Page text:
with magick, 
childbirth or false claims against them. Many 
statues and masks of 
Hekate have been found at crossroads, where her 
presence is believed 
to be most powerful. Offerings of dog meat, blood 
and small cakes 
topped with candles have been found at the 
crossroads as gifts to 
Hekate. But the crossroads also have another 
significance. As a 
symbol of the place there paths of fate may be 
taken and where the 
paths of life and death meet, it is appropriate 
that Hekate could be 
summoned as asked for guidance at the crossroads.

Hekate is one of the deities known as The Goddess 
of the Witches. Her 
precedence over death and mysteries as well as 
her told as 
protectress and revenger of those wrongly accused 
and oppressed makes 
her a powerful goddess who can aid us in many 
different areas of 
need. Hekate is worshipped and respected because 
she has the power to 
destroy and create through rebirth as well as 
disclose the wisdom and 
mysteries that come with the knowledge of the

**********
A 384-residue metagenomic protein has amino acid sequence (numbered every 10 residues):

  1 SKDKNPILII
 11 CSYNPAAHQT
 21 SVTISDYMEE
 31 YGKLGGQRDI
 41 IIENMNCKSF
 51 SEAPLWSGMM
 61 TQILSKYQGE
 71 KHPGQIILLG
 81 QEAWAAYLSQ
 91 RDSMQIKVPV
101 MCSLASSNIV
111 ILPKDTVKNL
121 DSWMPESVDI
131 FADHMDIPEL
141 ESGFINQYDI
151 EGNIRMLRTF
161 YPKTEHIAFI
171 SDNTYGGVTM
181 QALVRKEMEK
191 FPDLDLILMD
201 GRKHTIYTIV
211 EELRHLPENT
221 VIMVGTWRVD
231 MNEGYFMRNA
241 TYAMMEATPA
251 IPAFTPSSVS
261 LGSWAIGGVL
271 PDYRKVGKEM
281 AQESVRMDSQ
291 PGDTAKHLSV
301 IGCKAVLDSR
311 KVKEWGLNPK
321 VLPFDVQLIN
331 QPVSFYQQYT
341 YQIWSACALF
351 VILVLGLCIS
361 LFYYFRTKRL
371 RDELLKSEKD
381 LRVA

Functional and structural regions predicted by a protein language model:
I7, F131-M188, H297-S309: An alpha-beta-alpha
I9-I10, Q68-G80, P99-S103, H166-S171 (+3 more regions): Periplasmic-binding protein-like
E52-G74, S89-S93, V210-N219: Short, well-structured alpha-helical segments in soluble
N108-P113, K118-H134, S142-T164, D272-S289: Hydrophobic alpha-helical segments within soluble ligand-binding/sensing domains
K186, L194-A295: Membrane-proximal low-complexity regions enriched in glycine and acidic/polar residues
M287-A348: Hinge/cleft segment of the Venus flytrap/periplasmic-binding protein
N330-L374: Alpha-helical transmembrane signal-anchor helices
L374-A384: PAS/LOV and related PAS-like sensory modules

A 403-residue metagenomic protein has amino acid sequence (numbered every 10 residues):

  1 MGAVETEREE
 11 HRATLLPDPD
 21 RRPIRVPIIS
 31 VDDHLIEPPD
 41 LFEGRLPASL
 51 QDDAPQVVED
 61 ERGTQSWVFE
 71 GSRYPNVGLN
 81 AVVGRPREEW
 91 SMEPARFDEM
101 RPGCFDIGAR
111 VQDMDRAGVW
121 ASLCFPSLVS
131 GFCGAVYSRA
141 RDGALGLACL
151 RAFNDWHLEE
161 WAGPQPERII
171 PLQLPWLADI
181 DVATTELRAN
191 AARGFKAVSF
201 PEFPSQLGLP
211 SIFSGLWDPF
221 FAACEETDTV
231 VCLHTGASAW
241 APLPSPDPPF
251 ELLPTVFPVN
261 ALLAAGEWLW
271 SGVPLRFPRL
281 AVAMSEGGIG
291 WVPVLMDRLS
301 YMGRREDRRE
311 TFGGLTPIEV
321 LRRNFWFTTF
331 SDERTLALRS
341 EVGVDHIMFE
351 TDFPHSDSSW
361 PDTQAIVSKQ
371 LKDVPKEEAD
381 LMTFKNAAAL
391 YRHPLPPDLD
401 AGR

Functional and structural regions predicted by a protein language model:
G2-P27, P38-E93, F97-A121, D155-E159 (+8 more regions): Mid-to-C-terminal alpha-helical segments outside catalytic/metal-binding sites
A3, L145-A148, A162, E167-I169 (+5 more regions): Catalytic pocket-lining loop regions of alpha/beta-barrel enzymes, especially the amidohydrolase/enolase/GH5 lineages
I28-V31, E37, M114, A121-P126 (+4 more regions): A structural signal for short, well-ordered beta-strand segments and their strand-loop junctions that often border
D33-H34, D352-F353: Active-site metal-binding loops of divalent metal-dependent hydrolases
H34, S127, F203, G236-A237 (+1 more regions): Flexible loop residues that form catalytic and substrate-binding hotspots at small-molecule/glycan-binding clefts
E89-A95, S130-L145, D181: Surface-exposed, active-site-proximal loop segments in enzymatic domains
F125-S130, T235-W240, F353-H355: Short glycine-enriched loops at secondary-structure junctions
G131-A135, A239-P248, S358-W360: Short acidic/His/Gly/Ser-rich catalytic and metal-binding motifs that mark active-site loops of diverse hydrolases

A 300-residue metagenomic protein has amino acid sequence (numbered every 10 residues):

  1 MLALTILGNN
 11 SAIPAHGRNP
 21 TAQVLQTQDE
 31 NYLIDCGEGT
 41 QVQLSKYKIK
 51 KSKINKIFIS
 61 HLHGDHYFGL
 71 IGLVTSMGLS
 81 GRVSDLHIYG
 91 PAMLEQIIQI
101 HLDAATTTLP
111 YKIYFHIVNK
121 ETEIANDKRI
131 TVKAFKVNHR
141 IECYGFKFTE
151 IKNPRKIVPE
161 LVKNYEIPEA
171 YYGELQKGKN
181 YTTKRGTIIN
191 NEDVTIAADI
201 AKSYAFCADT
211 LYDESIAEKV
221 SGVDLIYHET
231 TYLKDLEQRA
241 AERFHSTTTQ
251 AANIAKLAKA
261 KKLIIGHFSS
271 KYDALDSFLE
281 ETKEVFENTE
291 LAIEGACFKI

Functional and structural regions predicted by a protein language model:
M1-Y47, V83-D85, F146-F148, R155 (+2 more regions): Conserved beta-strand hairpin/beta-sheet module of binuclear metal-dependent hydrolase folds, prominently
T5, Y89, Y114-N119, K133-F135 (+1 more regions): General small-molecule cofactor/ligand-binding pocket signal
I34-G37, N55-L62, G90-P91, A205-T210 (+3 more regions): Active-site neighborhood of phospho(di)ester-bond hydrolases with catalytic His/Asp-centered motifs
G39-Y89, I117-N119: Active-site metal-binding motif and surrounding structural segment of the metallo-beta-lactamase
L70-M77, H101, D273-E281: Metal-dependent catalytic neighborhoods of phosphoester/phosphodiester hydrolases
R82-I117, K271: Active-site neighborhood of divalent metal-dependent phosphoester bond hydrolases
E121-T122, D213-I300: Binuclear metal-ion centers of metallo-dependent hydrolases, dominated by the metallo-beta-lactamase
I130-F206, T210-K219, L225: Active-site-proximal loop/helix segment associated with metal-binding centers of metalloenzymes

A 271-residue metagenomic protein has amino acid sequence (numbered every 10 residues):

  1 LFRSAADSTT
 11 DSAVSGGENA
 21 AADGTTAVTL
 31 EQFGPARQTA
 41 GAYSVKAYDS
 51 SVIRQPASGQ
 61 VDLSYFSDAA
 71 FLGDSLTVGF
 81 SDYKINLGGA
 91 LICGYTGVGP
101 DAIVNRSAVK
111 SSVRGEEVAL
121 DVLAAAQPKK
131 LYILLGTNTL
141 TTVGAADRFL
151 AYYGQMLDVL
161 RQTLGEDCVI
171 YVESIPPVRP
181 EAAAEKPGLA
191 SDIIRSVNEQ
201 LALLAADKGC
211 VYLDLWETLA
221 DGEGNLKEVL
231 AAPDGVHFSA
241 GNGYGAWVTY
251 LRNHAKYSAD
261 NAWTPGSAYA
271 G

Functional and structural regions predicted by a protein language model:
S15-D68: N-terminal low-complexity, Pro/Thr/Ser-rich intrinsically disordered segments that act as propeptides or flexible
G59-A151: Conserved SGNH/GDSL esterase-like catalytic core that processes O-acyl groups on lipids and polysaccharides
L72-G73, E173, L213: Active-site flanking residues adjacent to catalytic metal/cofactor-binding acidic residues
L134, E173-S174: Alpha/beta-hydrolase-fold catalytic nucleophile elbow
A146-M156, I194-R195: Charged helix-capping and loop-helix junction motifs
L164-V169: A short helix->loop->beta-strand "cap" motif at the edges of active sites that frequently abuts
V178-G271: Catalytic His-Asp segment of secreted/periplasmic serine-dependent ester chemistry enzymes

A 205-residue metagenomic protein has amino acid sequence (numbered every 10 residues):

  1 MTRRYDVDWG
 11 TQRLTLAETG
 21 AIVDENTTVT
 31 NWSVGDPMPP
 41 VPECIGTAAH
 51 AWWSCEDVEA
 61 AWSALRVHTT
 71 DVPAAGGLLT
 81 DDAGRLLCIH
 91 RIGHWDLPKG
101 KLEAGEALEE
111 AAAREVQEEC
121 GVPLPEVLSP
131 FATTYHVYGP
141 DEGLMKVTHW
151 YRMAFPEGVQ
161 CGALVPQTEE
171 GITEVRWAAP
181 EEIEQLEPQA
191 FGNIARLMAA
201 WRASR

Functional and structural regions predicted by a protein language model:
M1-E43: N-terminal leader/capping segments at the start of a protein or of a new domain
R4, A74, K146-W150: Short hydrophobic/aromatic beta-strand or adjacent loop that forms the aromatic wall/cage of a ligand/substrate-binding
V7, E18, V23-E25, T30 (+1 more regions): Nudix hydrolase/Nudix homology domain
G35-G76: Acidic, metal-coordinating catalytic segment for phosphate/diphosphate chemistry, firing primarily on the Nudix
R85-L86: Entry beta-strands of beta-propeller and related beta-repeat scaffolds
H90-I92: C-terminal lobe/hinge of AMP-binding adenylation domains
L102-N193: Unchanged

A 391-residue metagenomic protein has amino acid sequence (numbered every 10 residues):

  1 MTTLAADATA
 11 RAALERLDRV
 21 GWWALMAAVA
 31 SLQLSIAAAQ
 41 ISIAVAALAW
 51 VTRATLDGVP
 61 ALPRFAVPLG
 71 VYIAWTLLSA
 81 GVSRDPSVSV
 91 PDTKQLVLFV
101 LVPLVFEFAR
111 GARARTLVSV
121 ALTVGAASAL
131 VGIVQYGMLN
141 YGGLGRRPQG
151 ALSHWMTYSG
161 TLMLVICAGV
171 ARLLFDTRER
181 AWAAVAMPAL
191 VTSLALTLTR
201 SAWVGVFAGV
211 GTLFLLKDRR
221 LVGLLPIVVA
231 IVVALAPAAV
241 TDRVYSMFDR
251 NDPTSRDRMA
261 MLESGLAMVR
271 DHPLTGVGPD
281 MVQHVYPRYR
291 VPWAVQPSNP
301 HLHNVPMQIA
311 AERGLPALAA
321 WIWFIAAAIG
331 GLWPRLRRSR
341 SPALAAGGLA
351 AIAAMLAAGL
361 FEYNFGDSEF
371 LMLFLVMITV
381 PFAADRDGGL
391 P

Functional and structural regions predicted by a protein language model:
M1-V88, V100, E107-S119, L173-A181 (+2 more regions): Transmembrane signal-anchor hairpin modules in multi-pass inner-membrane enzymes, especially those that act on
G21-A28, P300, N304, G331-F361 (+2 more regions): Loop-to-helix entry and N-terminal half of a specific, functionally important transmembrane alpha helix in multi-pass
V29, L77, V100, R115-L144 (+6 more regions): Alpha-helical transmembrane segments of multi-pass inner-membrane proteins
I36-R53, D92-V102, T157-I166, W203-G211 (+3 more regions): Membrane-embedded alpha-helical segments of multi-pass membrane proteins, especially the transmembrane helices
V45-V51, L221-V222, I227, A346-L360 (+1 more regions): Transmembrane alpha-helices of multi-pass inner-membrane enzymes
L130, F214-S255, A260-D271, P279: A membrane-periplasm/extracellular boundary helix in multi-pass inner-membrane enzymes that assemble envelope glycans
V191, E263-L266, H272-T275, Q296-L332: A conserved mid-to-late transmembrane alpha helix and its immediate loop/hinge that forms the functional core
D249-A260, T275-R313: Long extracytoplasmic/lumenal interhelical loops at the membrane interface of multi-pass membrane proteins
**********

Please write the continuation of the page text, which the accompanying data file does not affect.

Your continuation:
As an initially primordial goddess who was the 
daughter of Titans, 
Hekate evolved to become the more "civilized" 
goddess of the Greek 
Olympian pantheon. As with many gods and 
goddesses, she changed in 
lineage and function in order to meet with the 
needs of changing 
cultures. However, the dark goddess Lilith is one 
who retained her 
primordial feminine self throughout the evolution 
of many cultures. 
Various manifestations of Lilith can be seen in 
Sumerian, Babylonian, 
Canaanite, Persian, Hebrew and Teutonic 
mythology. Persistent 
throughout these mythologies, Lilith is the 
primal seductress and she-
demon of the night, a killer of mortal children 
and Mother of child 

There are several myths which account the origin 
of Lilith. The 
Hebrew Zohar states that God created the 
masculine sun and feminine